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Town vs. Buddhists

By LYNNE TUOHY, Hartford Courant, March 7, 2007

Temple Dispute In State's High Court
 
Hartford, CT (USA)
-- Many members of the Cambodian Buddhist Society of Connecticut fled the "killing fields" of Pol Pot and the Khmer Rouge regime three decades ago. Their crucible now is a pitched legal battle over whether they can build a temple on 10 acres they own in Newtown.

The state Supreme Court heard arguments Tuesday on whether Newtown's denial of a special permit for the temple rises to a violation of state and federal laws that bar political entities from putting undue burdens on the exercise of religious freedom.

With elders dying off, the Cambodian Buddhists say the risk is grave that their religion and culture will die as well. Theirs would be the first Cambodian Buddhist temple in Connecticut.

"Time is running out. The older generation is dying," said Pinith Mar, who fled a Cambodian refugee camp at age 13 and is now an engineer with the state Department of Transportation. Because the Khmer Rouge systematically killed monks and the educated, Cambodian Buddhism and the culture it represents dwell in those who escaped annihilation.

"If they are gone, I have nowhere to go," Mar said of the elders who can teach him and his 8-year-old twin sons the rites and traditions of his religion.

Newtown officials and neighbors on Boggs Hill Road oppose use of the rural property for a temple that could attract up to 450 people on the handful of days when religious festivals are held.

The Newtown Planning and Zoning Commission, in its unanimous decision in February 2003 denying the special permit application, stated in part: "Although the commission would welcome the Buddhist religion into the community, the planned and expected future level of activity proposed ... is too intense."

Attorney Robert Fuller, representing the commission, and attorney Thomas Beecher, who represents neighbors opposed to the temple, both argued that the decision does not hinder or burden the exercise of religion, but states only that the location is not appropriate for a temple.

The commission initially gave six reasons for its denial of the permit application, including that the Asian architecture would have a negative impact on property values and was not in harmony with the area's traditional New England architecture. Superior Court Judge Deborah Kochiss Frankel ruled that five of the commission's reasons were unsubstantiated, but upheld the decision based on the commission's concern that the society had not yet obtained well and septic permits.

Fuller also denigrated what he termed the "melodramatic" assertions of the Cambodian Buddhists that it was imperative that they build their temple as soon as possible. He noted that they let three years lapse between buying the property in 1999 and applying for the special permit in 2002.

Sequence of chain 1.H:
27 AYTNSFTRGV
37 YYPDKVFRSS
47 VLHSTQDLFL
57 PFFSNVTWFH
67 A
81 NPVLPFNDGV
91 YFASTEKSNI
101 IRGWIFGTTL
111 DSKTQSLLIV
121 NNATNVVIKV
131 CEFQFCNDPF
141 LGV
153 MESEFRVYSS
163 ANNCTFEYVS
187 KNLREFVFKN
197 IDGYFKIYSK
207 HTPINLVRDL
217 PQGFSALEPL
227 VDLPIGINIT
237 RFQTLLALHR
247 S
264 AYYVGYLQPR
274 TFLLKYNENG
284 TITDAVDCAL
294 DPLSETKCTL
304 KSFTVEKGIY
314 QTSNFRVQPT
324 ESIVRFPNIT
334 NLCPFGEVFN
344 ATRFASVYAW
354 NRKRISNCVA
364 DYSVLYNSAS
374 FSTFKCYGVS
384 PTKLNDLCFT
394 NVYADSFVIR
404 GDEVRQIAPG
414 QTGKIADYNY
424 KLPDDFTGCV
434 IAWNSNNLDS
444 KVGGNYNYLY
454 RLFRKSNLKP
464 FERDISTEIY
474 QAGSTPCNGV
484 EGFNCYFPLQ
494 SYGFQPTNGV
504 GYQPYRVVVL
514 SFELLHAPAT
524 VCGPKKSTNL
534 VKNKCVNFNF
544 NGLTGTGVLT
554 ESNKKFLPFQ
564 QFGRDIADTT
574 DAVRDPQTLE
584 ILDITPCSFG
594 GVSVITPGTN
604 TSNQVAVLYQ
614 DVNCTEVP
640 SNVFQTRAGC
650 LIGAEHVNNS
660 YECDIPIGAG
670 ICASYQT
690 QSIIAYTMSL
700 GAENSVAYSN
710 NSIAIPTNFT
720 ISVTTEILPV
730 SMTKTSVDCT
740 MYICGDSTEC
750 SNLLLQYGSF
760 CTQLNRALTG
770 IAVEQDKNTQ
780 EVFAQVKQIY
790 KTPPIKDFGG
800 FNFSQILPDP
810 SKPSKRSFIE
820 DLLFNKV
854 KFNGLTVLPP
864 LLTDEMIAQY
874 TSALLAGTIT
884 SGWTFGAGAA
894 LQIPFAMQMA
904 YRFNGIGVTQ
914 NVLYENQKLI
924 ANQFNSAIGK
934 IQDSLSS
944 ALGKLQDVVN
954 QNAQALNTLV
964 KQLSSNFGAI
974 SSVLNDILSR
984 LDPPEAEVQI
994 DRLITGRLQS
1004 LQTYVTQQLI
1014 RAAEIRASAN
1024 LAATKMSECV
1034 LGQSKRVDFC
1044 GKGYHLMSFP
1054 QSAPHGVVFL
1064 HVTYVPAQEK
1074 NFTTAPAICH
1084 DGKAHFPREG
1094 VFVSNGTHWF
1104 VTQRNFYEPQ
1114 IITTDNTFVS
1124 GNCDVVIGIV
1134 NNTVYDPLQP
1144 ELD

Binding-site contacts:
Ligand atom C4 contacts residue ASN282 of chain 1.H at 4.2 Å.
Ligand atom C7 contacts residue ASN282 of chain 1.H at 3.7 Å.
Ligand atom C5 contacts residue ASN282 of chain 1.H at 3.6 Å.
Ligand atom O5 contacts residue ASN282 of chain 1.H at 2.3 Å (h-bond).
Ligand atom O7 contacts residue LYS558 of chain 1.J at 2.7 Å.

Attorney Michael Zizka, who represents the Cambodian Buddhist Society, succinctly explained that delay to the justices: "This is not a society that is flush with money."

He later said outside the court that the society does not want to invest in a well and septic system if it doesn't have a building permit. He said it was the jurisdiction of the local and state departments of health, and not the planning and zoning commission, to oversee septic and drinking water concerns.

The case will require the justices to analyze both the federal Religious Land Use and Institutionalized Persons Act and the state's Religious Freedom Act in the context of the proposed temple. Fuller argued that those laws don't mandate special treatment for religious groups; Zizka countered that they do. In his brief, Zizka cast the commission's denial as thinly veiled discrimination.

Justices Peter Zarella and Richard Palmer both commented that the state's Religious Freedom Act is "a significant overlay" on established law. They and Justice Flemming L. Norcott Jr. asked Fuller why the commission didn't approve the permit with the condition that well and septic permits be obtained before the start of construction.

"It's preferential treatment that someone else isn't going to get," Fuller replied. "The cases don't say that. They say they [the Buddhists] should be treated no better or no worse. They don't get an automatic free ride."

Beecher, in his brief, argued that the planned size of the temple grew from 6,000 square feet to 7,600 square feet before the first public hearing on the issue. The Newtown Bee newspaper on Tuesday featured a story about an 8,200-square-foot house on Boggs Hill Road that sold last month for a record price of $1.87 million.

Outside court, Mar, and Bruce P. Blair, Buddhist chaplain and director of Yale University's Indigo Blue center for Buddhist life, explained the importance of having a temple.

They said a monk is not a true monk unless he has a temple, just as temple is not a temple unless it is inhabited by a monk. The monks can leave the temple and its grounds, but cannot be away overnight.

"It ends up being a question of the integrity and legitimacy of the faith," Blair said.

"When we go to a temple, we go to pay respect for our loved ones who have passed away, and we believe the spirit of the loved one goes to the temple to see the family," Mar said. "The monk is a channel between the living and the dead."

Blair said the temple is in no way a social club. "It's a place wherein the faith can be handed from one generation to the next," he said. "To deny that liberty is to extinguish the very life of the community. It is to finish the work of Pol Pot. It is something that is so wrong."

The court is not expected to issue a ruling in the case for at least several months.


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